Early immersion in the novels of Stephen King was a primer for Holly Jackson’s crime and thriller writing career.
Jackson, 29, who published the first in the gripping A Good Girl’s Guide To Murder trilogy in 2019, admits she “raided” her TV cameraman dad’s bookshelf aged just 12, consuming King’s The Long Walk, Green Mile, and The Stand.
Having learned young from the one of the best, she later turned her attention to true crime podcasts and documentaries for the inspiration behind this intricately plotted series combining a nail-biting narrative with intensive research into forensics, tech and social media.
The resulting debut took the Young Adult genre by storm, clinching the British Book Awards’ Children’s Book of the Year 2020, as well as being optioned for film and TV by the team behind Peaky Blinders.
With the second in the series Good Girl, Bad Blood, published last year and the third to launch on Thursday London-based Jackson tells P.S: “I very naughtily read Stephen King when I was far too young. I raided my dad’s bookshelf and then went through a Harlan Coben phase. I did also read age appropriate books such as Harry Potter and The Edge Chronicles. But I always veered towards crime books.
“When I left university I didn’t want to apply for a proper job as I thought I would be stuck and not able to give writing a go. I took part-time jobs in retail while writing and applying to agents.
“I was working in retail when I first came up with A Good Girl’s Guide To Murder. I went into the supplies closet to write down the idea: ‘girl does murder, school project.’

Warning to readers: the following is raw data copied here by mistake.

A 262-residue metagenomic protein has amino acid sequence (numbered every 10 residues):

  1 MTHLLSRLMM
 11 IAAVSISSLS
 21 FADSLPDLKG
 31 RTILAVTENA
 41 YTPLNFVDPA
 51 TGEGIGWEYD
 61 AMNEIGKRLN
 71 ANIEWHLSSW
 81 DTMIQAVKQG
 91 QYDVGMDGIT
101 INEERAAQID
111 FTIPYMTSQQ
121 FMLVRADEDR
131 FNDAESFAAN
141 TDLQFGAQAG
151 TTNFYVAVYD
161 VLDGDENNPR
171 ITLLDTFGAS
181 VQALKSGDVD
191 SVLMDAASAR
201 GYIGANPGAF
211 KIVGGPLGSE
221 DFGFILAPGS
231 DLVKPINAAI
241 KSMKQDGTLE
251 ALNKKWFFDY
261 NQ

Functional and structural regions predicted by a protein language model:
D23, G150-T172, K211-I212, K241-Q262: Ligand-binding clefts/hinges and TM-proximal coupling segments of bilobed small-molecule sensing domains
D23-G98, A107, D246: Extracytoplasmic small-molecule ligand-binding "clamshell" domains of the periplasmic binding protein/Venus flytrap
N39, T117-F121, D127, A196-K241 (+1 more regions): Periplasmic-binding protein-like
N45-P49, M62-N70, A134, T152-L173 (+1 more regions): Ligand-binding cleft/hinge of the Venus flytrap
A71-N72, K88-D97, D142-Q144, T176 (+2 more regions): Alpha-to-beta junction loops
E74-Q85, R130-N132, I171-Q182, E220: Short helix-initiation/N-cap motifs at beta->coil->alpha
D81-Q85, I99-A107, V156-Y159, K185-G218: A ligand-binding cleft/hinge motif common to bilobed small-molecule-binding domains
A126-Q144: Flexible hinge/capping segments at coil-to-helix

“I am lucky it has turned out fortunately, but it could have been a disaster.”
In the third and final book, we see teenage amateur detective Pip Fitz-Amobi haunted by the way her last investigation ended. Soon she’ll be leaving for university but then another case finds her, and this time it’s all about Pip. She has a stalker with links to a serial killer, and she realises everything is coming full circle.
Jackson says: “I create the plot like a film in my head, I take notes and work out each scene on key cards. Once that is in place I start writing.
“The main inspiration for all of the books is the world of true crime. I think I have listened to every podcast out there. I wanted the series to have a true-crime, accessible-feel.
“So we have amateur detective. In a lot of procedural crime thrillers, you are following a journalist or a police officer or someone who has access to specialised tools. I love podcasts as it is someone in a room with microphone who doesn’t necessarily have specialised skills in any area, and who turns into an armchair detective and presents the case to their listeners.
“I wanted people to read the book and say, ‘Hey, I could do this.’ I thought it would be fun to have a teen detective using tools that we have available to us now; apps that we have on smartphones, and social media. My favourite part was looking at clever ways I could twist them on their head and use them as crime-solving tool.”
It is a winning formula that could translate seamlessly to screen. Jackson says: “We’re working on a pilot script and hoping to get it in front of broadcaster’s eyes this year. I am learning as I go along.”
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